CBF Petitions NHTSA to Redo Rule Undermining State Clean Cars Programs

(WASHINGTON, DC)—The Chesapeake Bay Foundation (CBF) today formally petitioned the Trump administration to cancel a recent rule aimed at revoking California’s authority to pursue a state program to cut tailpipe emissions of greenhouse gases, saying the rule is “unreasonable” and “not in the public interest.”

The rule attempts to shut down California’s pioneering Clean Cars program, which limits the release of greenhouse gases—and reduces pollutants such as nitrogen oxides—from cars and trucks. It also sets mandates for annual sales of zero-emissions vehicles. Four of the six watershed states (Delaware, Maryland, New York, and Pennsylvania) and the District of Columbia have adopted elements of California’s plan in their efforts to fight climate change, reduce air pollution, and clean up the Bay.

CBF’s petition outlines how the National Highway Traffic Safety Administration (NHTSA) short-circuited the public’s role in the rulemaking process by including provisions in the final rule that weren’t in the draft version made available for public review and comment.

CBF also contends the rule is “arbitrary and capricious” because NHTSA didn’t respond to comments on significant problems with the draft before issuing the final rule on September 27. The problems include NHTSA’s failure to respond to multiple studies and reports on the looming and catastrophic effects of climate change. Burning fossil fuels to power vehicles is this country’s largest source of greenhouse gas releases driving climate change.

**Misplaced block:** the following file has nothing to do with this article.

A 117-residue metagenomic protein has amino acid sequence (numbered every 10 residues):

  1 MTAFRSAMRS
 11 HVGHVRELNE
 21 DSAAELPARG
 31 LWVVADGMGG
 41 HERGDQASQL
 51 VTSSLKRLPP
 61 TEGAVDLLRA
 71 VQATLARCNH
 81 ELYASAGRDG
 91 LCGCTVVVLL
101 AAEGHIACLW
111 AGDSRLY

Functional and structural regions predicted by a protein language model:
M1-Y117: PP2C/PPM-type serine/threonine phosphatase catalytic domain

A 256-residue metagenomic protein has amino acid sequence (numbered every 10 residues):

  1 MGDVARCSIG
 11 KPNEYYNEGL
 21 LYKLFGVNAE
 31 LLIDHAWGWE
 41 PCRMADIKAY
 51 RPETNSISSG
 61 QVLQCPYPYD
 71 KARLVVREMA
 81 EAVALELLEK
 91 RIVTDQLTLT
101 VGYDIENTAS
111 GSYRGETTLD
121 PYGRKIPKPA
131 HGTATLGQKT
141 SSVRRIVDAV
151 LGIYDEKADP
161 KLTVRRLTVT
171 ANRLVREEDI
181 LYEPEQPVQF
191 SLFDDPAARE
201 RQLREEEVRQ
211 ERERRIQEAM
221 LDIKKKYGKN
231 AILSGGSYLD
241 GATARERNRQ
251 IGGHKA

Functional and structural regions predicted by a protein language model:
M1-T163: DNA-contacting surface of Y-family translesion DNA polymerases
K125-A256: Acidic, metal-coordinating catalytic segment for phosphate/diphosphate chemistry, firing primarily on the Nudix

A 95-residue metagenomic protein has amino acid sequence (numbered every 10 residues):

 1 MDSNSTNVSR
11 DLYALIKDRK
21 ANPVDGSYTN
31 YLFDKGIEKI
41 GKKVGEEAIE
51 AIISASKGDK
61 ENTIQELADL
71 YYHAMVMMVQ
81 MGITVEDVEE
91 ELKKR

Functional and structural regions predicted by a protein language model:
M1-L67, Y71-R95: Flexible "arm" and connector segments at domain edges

Lisa Feldt, CBF’s Vice President of Environmental Protection and Restoration, released the following statement about the petition:

“Reducing air pollution in the Chesapeake Bay region is critical to restoring this national treasure. Slashing emissions of greenhouse gases and pollutants such as nitrogen oxides is vital to saving the Bay and protecting the health and economic well-being of the 18 million people who live, work, and play in its watershed.
“Roughly one-third of nitrogen pollution in the Chesapeake comes from the air and auto exhaust is a significant contributor. Shutting down California’s Clean Cars program undermines watershed states’ efforts to meet the 2025 deadline for adopting policies and practices to restore the Bay.
“Cleaning up the Bay requires a strong partner in the federal government as well as the states. This is the latest example of how the Trump administration’s regulatory rollback agenda could harm the progress we’re achieving towards restoring the Bay.”
Lisa Caruso 90x110

Lisa Caruso

Washington, D.C. Communications & Media Relations Manager, CBF

[email protected]

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